In this series, we asked alumni to update us on their path to ministry since graduation. They reflect on how their time at Princeton Seminary prepared them for leadership, while sharing some of the surprises and challenges they’ve experienced along the way.
Ryan Irmer ’16 MDiv/MA talks about what it was like to go from being a basketball coach and a teacher to a seminarian. Now as a pastor, it is clear to him that God has called him to unify people and share God’s transformative love and grace.
Q: Tell us about yourself—how did you go from being a basketball coach to a pastor?
A: I grew up Lutheran and was a huge basketball fan. After a decade of college basketball coaching, I started teaching physical education classes to make ends meet. A few years later, I took some seminary classes and found my passion.
In 2012, my family and I moved to Princeton and it was a great experience. A yearlong field education placement allowed us to live in Northern Ireland, where I served as an assistant pastor at Groomsport Presbyterian Church. Upon our return, I accepted a call to pastor Slackwood Presbyterian Church in Lawrenceville, New Jersey.
Q: How did Princeton Seminary prepare you for your ministry?
A: Since I came to the Seminary from a second career, I had a clear understanding of who I was and why I was there, so every class and field education experience shaped me, formed me, and prepared me to be a pastor. I had unbelievable practical experiences at Kingston Presbyterian Church in Kingston, New Jersey, University Medical Center of Princeton at Plainsboro, New Jersey, and at Groomsport Presbyterian Church. These experiences profoundly shaped and prepared me for ministry.
Every class and field education experience shaped me, formed me, and prepared me to be a pastor.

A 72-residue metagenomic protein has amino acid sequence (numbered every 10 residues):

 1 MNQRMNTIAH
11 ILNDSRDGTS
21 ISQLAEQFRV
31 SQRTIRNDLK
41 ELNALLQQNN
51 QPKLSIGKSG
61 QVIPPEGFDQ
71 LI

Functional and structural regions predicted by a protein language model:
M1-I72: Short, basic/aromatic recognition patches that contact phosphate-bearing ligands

Q: What is the greatest challenge that you face as a minister?
A: Leading a faithful congregation in the context of today’s consumeristic environment is difficult. We need to be faithful to Scripture’s challenge. I would like us to be able to focus first and foremost on who Jesus Christ is and what it means to be a follower of Jesus Christ. Then, out of that, we respond to the issues of our time faithfully. If we do that, then we will stay more united, rather than letting issues, viewpoints, and opinions divide us. My hope is that Slackwood Presbyterian Church will serve as a space for the community to experience and share God’s transformative love and grace.
Q: What is the best piece of advice you received while at Princeton Seminary?
A: During my Introduction to Preaching class, Dr. Cleo LaRue said, “To be a great preacher, you need to preach a lot.” I’ve taken that advice seriously and I take every opportunity to preach and prepare sermons. Hopefully, I am becoming a quality preacher. I have a long way to go, but I’ve also come a long way because of his advice.
Q: What did you enjoy most about the Seminary’s community?
A: Sitting with my classmates at the apartments or in the dining hall and talking about what we were learning really reinforced what we were being taught in the classroom. Those moments sitting with a few friends and talking were really, really important.
“Informal time in discussion groups with faculty and students discussing feminist theological literature, altered my views, excited my spirit, and greatly influenced my teaching.”